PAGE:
Dearth of data strategy hit Tesco US

fresh-and-easyTesco’s decision to delay the launch of a Clubcard-style loyalty scheme has been added to the catalogue of cock-ups which has led to the failure of its US chain Fresh & Easy, according to one expert.
The withdrawal from the US – set to cost a reported £1bn – has been blamed on many factors, including the wrong store size, faith in ready meals, and too many own-label products.
But according to one analyst, it was the retailer’s reluctance to implement a data-led marketing strategy – and replicate the UK success of Clubcard – that was the final nail in the coffin.
Despite Tesco’s insistence that Clubcard is “the icing on the cake, not the cake itself”, in the UK its ability to deeply customise its direct mail offerings based on past shopper purchases translates to a 98.4% redemption rate – compared to the mere 1% industry average.
When the Fresh & Easy chain opened in 2007 then boss Terry Leahy maintained the retailer needed critical mass to set up a similar scheme in the States. He said: “You need to be of a certain size to make good use of a Clubcard, because you have to develop quite expensive insight teams that can properly analyse the data and respond to the information. It is important that it does not just end up being a cheap promotional tool.”
However, the retailer waited four years to do so, eventually rolling out Fresh & Easy ‘Friends’ in October 2011. The new scheme offered one point for every dollar spent in stores and customer rewards were sent by email rather than the traditional physical voucher format that is popular in the US.
Yet having relied heavily on untargeted coupons since launch, it is said that many Fresh & Easy shoppers had got used to instant redemption, and were not willing to wait to build up points.
The analyst said: “Fresh & Easy shoppers are coupon addicts, although admittedly this is a self-inflicted problem as Tesco tried taking them away for a brief period but sales immediately suffered.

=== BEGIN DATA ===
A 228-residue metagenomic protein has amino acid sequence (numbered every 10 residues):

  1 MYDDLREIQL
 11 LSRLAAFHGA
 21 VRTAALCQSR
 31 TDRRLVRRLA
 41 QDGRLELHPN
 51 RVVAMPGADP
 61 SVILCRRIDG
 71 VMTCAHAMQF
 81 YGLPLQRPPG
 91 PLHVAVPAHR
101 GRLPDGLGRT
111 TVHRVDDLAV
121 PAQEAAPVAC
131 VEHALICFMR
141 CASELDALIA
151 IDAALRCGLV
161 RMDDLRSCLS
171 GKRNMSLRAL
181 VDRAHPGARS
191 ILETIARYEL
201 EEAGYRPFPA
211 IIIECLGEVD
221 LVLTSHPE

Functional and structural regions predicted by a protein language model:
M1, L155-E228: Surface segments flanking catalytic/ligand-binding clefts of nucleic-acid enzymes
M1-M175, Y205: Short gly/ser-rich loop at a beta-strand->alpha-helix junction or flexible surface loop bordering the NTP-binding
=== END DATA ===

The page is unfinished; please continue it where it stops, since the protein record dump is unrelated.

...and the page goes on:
“Americans like loyalty cards. They like to swipe them at the checkout, so much so in fact that if you forget yours at home a cashier will gladly swipe theirs for you.
“However, the difference here is that American shoppers are used to getting exclusive discounts with their loyalty card. Fresh & Easy failed to convince shoppers of their value proposition by not offering such a scheme from the outset.”
The issue was further complicated by the fact that DunnHumby in the US, set up in 2002, is a joint venture with Fresh & Easy rival Kroger. With DunnHumby US’ help, Kroger has developed a targeted coupon programme that gets redemption rates as high as 50%, the supermarket chain contends. Redemption rates for traditional coupons can be as low as 1%, with the more popular only reaching 3%.
DunnHumby US also has an impressive line up of clients, including Coca-Cola, Home Depot, Procter & Gamble, Macy’s, General Mills and Kraft Foods but sharing a shopper database was never an option; instead, Fresh & Easy had to work with DunnHumby’s UK division.
The analyst added: “With its mouth-watering blue-chip client base, DunnHumby US had all the data in place yet because of its partnership with Kroger, Fresh & Easy was unable to use it. The UK division simply would not have been able to build enough information into its system in such a short period of time to make a real difference to sales.
“With Tesco investors piling pressure on the US business to get results, it seems that Fresh & Easy ‘Friends’ was just too little, too late.”

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